Building Greater Permanency

While delegates prepared to attend the “Peace Conference” in Washington, delegates from the seceded states prepared to attend a convention in Montgomery, Alabama. The purpose was to form a new nation “which will declare its independence of the late United States, as the Congress of the thirteen colonies declared their independence of Great Britain.”

Montgomery, on the south bank of the Alabama River, was chosen for this convention because it could be conveniently reached by rail or water from the Atlantic Coast, the Gulf of Mexico, or the Mississippi River Valley. But it was too small for such a gathering; its only two hotels were booked beyond capacity, and the state capitol could barely accommodate all those coming to either participate in or witness the proceedings. Nevertheless, excitement was in the air as the convention began on the 4th.

It was a clear, warm day as 37 delegates from six states gathered in the chamber of the Alabama Senate. Alexander H. Stephens of Georgia noted that these men “were not such men as revolutions or civil commotions usually bring to the surface. They were men of substance as well as of solid character–men of education, of reading, of refinement, and well versed in the principles of government… Their object was not to tear down so much as it was to build up with the greater security and permanency.”

Many of the delegates had served in the U.S. Congress, and having opposed northern interests on Capitol Hill for so long, they now found themselves in the new position of having little to oppose. In fact, one delegate noted that a “mania of unanimity” filled the chamber. Texas, whose convention had just voted to secede three days prior, had not sent representation yet. Three envoys from North Carolina were there, but since that state had no current plans to secede, they would be unofficial onlookers.

Spectators filled the galleries as the chaplain delivered the opening prayer. William P. Chilton called the convention to order, and according to the official record:

“Be it remembered that on the fourth day of February, in the year of our Lord one thousand eight hundred and sixty-one, and in the Capitol of the State of Alabama, in the city of Montgomery, at the hour of noon, there assembled certain deputies and delegates from the several independent Southern States of North America, to wit: Alabama, Florida, Georgia, Louisiana, Mississippi, and South Carolina…”

Robert Barnwell of South Carolina was elected temporary president, and Howell Cobb of Georgia was elected convention president, both unanimously. Cobb had held several high political offices, and most recently had been Treasury Secretary under President James Buchanan. Cobb declared: “The separation is perfect, complete, and perpetual. The great duty is now imposed upon us of providing for these States a government for their future security and protection.” A committee was formed to establish the convention rules, and the first day’s work was over.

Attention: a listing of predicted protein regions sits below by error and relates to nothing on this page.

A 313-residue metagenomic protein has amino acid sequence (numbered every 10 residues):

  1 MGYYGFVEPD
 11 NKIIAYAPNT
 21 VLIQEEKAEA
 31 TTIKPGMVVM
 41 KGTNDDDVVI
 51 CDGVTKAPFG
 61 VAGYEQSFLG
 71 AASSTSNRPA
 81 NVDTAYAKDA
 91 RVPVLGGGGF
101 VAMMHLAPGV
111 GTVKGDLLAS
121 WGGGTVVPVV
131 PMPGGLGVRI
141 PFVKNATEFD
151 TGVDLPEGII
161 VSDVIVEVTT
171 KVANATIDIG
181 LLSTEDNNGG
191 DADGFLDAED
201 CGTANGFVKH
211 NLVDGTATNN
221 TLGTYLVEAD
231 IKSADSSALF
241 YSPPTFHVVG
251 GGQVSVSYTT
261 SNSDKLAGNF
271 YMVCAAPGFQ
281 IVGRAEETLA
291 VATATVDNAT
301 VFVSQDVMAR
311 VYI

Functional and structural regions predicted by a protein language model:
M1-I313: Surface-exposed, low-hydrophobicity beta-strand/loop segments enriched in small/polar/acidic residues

On the 5th, the delegates adopted the convention rules presented by Alexander Stephens. The rules committee established that this gathering would be a “congress of sovereign, independent states,” and as such, votes would be taken not by individual delegate, but by state. Next came debate over exactly what the convention had the power to do. To counter musings that secession was just a bluff to get better compromise terms within the Union, the delegates quickly endorsed a resolution submitted by Christopher G. Memminger of South Carolina to form “a Confederacy of the States which have seceded from the Federal Union, and that a committee be appointed to report a plan for the provisional government for the same upon the basis of the Constitution of the United States.”

Memminger was named to head the 12-man committee, which began developing a framework for a new constitution. It was decided that this convention would serve as the new nation’s provisional Congress until a permanent one could be formed. Next, the delegates agreed to create this framework in secret sessions, where disagreements could be hashed out away from the press while the convention kept up its appearance of unanimity. But there was little on which to disagree; even former cooperationists like Stephens were now declaring that reunion was impossible.

South Carolina Governor Francis W. Pickens had a vested interest in the convention’s actions. He wanted to expel the Federal garrison from Charleston Harbor, but his state lacked the power to do it alone. He needed a nation to back him. As the convention went on, Pickens wrote to South Carolina delegate Porcher Miles: “There is danger ahead unless you give us immediately a strong organized government & take jurisdiction of all military defence we will soon be forced into a war of sections unless you act quickly it will be too late & reaction will commence which will inaugurate confusion & with it the most fatal consequences.”

Meanwhile, open sessions of the convention took place while Memminger’s committee worked in secret over the next two days. On the afternoon of the 7th, the committee presented the rough draft of the Provisional Constitution of the Confederate States of North America. The next day and a half would be spent finalizing the document that would be the foundation of the new nation.


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